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Be careful what you type in Australia. A new law will give authorities access to encrypted chats.

The Washington Post logoThe Washington Post 12/6/2018 Rick Noack
A person holds a smartphone with the Facebook logo in front of displayed “top secret” and “email” words, in this picture illustration taken Dec. 6, 2018. (Reuters/Dado Ruvic)© Dado Ruvic/Reuters A person holds a smartphone with the Facebook logo in front of displayed “top secret” and “email” words, in this picture illustration taken Dec. 6, 2018. (Reuters/Dado Ruvic)

As terrorist attacks increased after 2014 amid the Islamic State’s global push, Australian authorities saw themselves confronted with a challenge they shared with all other Western agencies: they could identify suspects, but accessing their communications to discover their intentions often remained impossible. More than 95 percent of Australian terrorism suspects use encrypted communications, according to estimates by the country’s cyber security ministry.

On Thursday, Australia’s parliamentpassed the most expansive bill of all Western countries that could force major U.S. tech companies such as Google, Apple and Facebook to provide authorities with access to such encrypted data. Many messaging apps that are being used by a majority of Australians offer encryption as either the standard or as an option, including Facebook Messenger and WhatsApp.

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Australian law enforcement representatives unsurprisingly celebrated the parliamentary approval Thursday, with Attorney General Christian Porter saying that the opposition Labour Party had “put the safety of Australians above political point-scoring,” after initially opposing the legislation.

Australia is the first nation in the so-called “Five Eyes” alliance — also composed of Canada, the United States, New Zealand and Britain — to move ahead with legislation that will almost inevitably result in a standoff with major private corporations.

In the United States, Silicon Valley has so far resisted efforts by U.S. lawmakers and law enforcement agencies seeking to gain access to the communications of suspects in criminal investigations. Creating a backchannel, they say, could open the door for other illegitimate use by state-sponsored foreign entities and criminal groups.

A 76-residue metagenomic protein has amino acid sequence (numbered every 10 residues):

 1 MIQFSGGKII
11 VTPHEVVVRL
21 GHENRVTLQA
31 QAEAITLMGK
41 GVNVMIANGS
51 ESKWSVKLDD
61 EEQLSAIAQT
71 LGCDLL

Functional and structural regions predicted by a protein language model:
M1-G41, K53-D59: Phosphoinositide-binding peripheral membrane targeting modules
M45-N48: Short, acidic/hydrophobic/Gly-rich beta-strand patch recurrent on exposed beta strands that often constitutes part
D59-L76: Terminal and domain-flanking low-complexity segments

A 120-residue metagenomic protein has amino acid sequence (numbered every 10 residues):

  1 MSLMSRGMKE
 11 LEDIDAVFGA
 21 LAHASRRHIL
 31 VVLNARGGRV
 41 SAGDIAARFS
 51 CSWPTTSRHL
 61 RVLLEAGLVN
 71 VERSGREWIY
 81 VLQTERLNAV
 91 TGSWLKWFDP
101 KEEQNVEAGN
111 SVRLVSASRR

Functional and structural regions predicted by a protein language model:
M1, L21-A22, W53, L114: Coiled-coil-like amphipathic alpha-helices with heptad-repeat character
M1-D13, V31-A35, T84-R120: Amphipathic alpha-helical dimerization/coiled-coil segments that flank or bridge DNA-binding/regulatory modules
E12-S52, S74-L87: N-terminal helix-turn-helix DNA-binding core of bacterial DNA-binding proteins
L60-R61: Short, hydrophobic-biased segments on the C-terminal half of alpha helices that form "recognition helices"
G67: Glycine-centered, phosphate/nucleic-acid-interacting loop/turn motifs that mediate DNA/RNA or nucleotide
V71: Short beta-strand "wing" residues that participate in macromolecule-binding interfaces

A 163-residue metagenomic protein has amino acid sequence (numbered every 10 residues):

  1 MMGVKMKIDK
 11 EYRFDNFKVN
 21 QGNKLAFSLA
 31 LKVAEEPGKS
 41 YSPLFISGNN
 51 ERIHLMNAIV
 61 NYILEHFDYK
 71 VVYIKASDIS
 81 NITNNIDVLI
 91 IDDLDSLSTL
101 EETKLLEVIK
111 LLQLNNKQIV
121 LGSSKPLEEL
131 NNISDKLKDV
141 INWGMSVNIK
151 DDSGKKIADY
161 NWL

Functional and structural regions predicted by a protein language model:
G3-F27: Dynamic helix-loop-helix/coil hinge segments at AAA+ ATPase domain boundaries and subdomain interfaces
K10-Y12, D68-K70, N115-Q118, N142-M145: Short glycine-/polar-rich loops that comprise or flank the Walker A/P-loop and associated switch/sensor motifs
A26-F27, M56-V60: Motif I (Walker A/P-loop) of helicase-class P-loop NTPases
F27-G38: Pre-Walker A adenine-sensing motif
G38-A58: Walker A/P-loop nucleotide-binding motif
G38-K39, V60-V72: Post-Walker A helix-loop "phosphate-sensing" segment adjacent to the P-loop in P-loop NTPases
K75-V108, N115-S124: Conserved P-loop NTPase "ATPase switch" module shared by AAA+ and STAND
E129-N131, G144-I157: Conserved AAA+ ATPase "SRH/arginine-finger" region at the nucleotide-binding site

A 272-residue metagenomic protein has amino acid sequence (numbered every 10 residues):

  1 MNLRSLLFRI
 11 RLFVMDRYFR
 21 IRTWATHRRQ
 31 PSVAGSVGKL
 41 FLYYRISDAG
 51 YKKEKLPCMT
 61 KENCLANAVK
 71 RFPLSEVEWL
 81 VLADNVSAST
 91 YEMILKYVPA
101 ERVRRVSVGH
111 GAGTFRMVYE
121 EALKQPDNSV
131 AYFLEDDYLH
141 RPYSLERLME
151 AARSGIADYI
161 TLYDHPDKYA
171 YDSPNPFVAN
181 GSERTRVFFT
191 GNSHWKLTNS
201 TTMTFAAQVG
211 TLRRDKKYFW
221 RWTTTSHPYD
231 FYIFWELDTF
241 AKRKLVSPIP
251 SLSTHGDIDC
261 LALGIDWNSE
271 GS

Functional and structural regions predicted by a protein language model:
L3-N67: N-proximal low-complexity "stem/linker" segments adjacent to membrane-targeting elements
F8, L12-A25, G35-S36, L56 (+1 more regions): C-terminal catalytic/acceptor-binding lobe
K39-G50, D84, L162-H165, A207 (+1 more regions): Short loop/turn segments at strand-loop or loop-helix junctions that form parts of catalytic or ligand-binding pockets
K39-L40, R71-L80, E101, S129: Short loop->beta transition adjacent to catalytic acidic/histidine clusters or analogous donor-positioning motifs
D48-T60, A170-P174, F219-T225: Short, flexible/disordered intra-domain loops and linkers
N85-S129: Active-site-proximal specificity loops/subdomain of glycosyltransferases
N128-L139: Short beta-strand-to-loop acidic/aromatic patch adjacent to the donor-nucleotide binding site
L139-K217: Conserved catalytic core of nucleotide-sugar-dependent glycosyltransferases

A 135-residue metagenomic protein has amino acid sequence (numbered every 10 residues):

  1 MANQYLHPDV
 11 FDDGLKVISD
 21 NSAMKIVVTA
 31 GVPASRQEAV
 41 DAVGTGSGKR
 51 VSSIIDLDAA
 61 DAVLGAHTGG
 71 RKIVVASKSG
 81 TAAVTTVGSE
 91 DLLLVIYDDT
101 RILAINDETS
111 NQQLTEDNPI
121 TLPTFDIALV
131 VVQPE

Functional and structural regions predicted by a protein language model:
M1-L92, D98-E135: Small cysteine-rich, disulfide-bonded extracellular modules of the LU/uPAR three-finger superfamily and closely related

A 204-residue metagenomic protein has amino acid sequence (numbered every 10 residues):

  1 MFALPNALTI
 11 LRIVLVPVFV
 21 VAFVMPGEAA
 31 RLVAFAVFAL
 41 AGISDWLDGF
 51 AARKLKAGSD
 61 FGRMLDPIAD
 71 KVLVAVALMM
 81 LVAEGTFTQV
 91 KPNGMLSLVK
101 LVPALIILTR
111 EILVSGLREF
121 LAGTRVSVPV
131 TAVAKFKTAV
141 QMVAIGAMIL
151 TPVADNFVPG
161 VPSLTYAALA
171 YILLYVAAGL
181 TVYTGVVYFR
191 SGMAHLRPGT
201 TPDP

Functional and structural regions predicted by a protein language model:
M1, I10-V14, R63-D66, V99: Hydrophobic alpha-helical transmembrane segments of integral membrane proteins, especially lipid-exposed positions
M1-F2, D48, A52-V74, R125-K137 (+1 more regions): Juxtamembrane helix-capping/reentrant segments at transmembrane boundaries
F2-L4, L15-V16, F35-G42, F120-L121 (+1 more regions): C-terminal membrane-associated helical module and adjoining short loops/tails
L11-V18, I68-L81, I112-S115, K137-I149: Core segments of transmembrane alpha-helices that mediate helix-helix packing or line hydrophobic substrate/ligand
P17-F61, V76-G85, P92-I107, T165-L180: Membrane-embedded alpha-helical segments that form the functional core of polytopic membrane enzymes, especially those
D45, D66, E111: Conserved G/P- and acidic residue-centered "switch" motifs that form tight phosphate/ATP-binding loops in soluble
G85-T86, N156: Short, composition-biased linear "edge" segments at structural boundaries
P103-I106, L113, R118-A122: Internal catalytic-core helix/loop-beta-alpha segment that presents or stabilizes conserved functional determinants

When the FBI asked Apple in 2015 to unlock the phone of one of the shooters in the San Bernardino attack, Apple declined, citing the threat of such a back door. (The FBI later said it had unlocked the phone by itself, but efforts to do so remain costly and cannot be applied on a broader scale.)

Thursday’s parliamentary decision in Australia is the most serious attempt by any national parliament to date to rein in tech companies involuntarily.

Critics fear the vote sets a dangerous precedent. “Several critical issues remain unaddressed in this legislation, most significantly the prospect of introducing systemic weaknesses that could put Australians’ data security at risk,” read a statement by thee Digital Industry Group Inc on Thursday.

Top tech companies opposed to the new bill are also concerned that Australia’s new standards could also be adopted elsewhere, including in Europe, where lawmakers have already pushed for some of the world’s toughest privacy standards.

Tech representatives emphasized on Thursday that Australia’s national security legislation contradicted European demands for more consumer privacy, but some European lawmakers have still demanded better law enforcement access in recent months, too. They say that both initiatives do not necessarily have to contradict each other.

Whereas regulatory scrutiny has mostly been a financial threat in Europe, where tech companies can face maximum fines of up to 4 percent of their annual turnover for privacy breaches, Australia’s new bill goes further by holding individual representatives liable, as well. Even though maximum fines are limited to about $7 million, individuals who fail to comply with the bill may face arrest and prison sentences, according to the draft that is due to take effect.

Until Thursday, it appeared unlikely that the upper house of parliament, the Senate, would agree to those provisions already passed by the lower house. Australia’s Labor opposition party surprisingly changed course, however, saying that it would back the bill in both chambers, provided that minor amendments are made after the legislation is enacted.

The new bill is now set to take effect before Christmas.

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